[C++] How do you force a makefile to rebuild a target


Answers

The -B switch to make, whose long form is --always-make, tells make to disregard timestamps and make the specified targets. This may defeat the purpose of using make, but it may be what you need.

Question

I have a makefile that builds and then calls another makefile. Since this makefile calls more makefiles that does the work it doesnt really change. Thus it keeps thinking the project is built and upto date.

dnetdev11 ~ # make
make: `release' is up to date.

How do i force the makefile to rebuild the target?

clean = $(MAKE) -f ~/xxx/xxx_compile.workspace.mak clean


build = svn up ~/xxx                                                       \
        $(clean)                                                                \
        ~/cbp2mak/cbp2mak -C ~/xxx ~/xxx/xxx_compile.workspace        \
        $(MAKE) -f ~/xxx/xxx_compile.workspace.mak $(1)                    \


release:
        $(build )

debug:
        $(build DEBUG=1)

clean:
        $(clean)

install:
        cp ~/xxx/source/xxx_utility/release/xxx_util /usr/local/bin
        cp ~/xxx/source/xxx_utility/release/xxxcore.so /usr/local/lib

Note: Names removed to protect the innocent

Edit: Final Fixed version:

clean = $(MAKE) -f xxx_compile.workspace.mak clean;


build = svn up;                                         \
        $(clean)                                        \
        ./cbp2mak/cbp2mak -C . xxx_compile.workspace;   \
        $(MAKE) -f xxx_compile.workspace.mak    $(1);   \


.PHONY: release debug clean install

release:
        $(call build,)

debug:
        $(call build,DEBUG=1)

clean:
        $(clean)

install:
        cp ./source/xxx_utillity/release/xxx_util /usr/bin
        cp ./dlls/Release/xxxcore.so /usr/lib






This simple technique will allow the makefile to function normally when forcing is not desired. Create a new target called force at the end of your makefile. The force target will touch a file that your default target depends on. In the example below, I have added touch myprogram.cpp. I also added a recursive call to make. This will cause the default target to get made every time you type make force.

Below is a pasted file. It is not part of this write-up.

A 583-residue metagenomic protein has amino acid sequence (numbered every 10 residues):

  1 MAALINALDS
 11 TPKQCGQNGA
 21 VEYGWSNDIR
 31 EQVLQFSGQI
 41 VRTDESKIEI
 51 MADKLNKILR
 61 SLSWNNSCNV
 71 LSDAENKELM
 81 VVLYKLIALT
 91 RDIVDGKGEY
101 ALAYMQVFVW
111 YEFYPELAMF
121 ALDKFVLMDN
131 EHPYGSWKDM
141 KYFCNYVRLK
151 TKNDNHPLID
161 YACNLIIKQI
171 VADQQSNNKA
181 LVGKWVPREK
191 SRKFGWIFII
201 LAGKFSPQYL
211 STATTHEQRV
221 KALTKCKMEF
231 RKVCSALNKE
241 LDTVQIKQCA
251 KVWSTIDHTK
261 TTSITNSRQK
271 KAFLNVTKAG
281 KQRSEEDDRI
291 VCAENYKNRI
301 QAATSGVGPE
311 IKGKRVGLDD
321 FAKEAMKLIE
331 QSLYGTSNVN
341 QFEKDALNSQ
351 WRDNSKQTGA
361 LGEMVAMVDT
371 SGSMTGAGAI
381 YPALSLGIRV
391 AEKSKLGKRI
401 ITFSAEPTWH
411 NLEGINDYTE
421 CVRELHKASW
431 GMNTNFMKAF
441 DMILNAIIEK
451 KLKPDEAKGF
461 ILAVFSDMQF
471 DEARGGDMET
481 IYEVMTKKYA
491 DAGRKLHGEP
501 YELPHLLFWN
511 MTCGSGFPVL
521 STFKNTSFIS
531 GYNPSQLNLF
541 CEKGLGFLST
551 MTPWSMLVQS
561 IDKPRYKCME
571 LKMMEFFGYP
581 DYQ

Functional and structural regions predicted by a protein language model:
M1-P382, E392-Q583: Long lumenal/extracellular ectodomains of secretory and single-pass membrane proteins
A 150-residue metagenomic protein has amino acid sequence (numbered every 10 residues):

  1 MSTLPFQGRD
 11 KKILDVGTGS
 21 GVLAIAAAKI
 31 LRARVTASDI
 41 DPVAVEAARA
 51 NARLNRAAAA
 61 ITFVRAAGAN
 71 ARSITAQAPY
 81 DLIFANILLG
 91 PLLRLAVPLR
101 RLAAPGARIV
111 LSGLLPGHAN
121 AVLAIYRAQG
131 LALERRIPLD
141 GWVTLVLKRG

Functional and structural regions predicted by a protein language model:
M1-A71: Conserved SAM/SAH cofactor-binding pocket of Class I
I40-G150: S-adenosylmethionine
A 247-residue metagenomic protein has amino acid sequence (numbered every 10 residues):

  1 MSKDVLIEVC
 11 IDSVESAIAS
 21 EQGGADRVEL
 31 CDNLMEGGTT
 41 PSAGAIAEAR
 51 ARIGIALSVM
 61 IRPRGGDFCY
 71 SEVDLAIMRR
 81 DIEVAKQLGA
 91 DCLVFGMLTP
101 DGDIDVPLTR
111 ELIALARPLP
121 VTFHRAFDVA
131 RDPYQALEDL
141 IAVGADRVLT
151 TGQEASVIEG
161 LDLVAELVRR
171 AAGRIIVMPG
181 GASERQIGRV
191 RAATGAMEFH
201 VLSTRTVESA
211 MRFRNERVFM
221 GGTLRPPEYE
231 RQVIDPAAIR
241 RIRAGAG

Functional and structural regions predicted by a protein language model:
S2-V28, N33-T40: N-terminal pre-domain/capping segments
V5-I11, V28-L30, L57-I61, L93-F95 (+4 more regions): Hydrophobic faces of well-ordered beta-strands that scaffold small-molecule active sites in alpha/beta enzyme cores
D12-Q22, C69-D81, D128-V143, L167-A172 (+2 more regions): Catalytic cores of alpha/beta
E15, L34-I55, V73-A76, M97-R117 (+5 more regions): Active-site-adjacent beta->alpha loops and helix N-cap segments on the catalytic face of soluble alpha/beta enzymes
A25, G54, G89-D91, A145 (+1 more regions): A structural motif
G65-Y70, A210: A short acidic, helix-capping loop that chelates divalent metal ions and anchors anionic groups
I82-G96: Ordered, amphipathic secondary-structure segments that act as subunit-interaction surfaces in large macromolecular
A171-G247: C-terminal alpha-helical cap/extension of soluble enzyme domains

yourProgram: yourProgram.cpp
       g++ -o yourProgram yourProgram.cpp 

force:
       touch yourProgram.cpp
       make



If you don't need to preserve any of the outputs you already successfully compiled

nmake /A 

rebuilds all




Someone else suggested .PHONY which is definitely correct. .PHONY should be used for any rule for which a date comparison between the input and the output is invalid. Since you don't have any targets of the form output: input you should use .PHONY for ALL of them!

All that said, you probably should define some variables at the top of your makefile for the various filenames, and define real make rules that have both input and output sections so you can use the benefits of make, namely that you'll only actually compile things that are necessary to copmile!

Edit: added example. Untested, but this is how you do .PHONY

.PHONY: clean    
clean:
    $(clean)



On my Linux system (Centos 6.2), there is a significant difference between declaring the target .PHONY and creating a fake dependency on FORCE, when the rule actually does create a file matching the target. When the file must be regenerated every time, it required both the fake dependency FORCE on the file, and .PHONY for the fake dependency.

wrong:

date > $@

right:

FORCE
    date > $@
FORCE:
    .PHONY: FORCE



I tried this and it worked for me

add these lines to Makefile

clean:
    rm *.o output

new: clean
    $(MAKE)     #use variable $(MAKE) instead of make to get recursive make calls

save and now call

make new 

and it will recompile everything again

What happened?

'new' calls clean 'clean' do 'rm' which removes all object files that have the extension of '.o' 'new' calls 'make'. 'make' see that there is no '.o' files so it goes ahead and creates all the '.o' again. then the linker links all of the .o file int one executable output

Good luck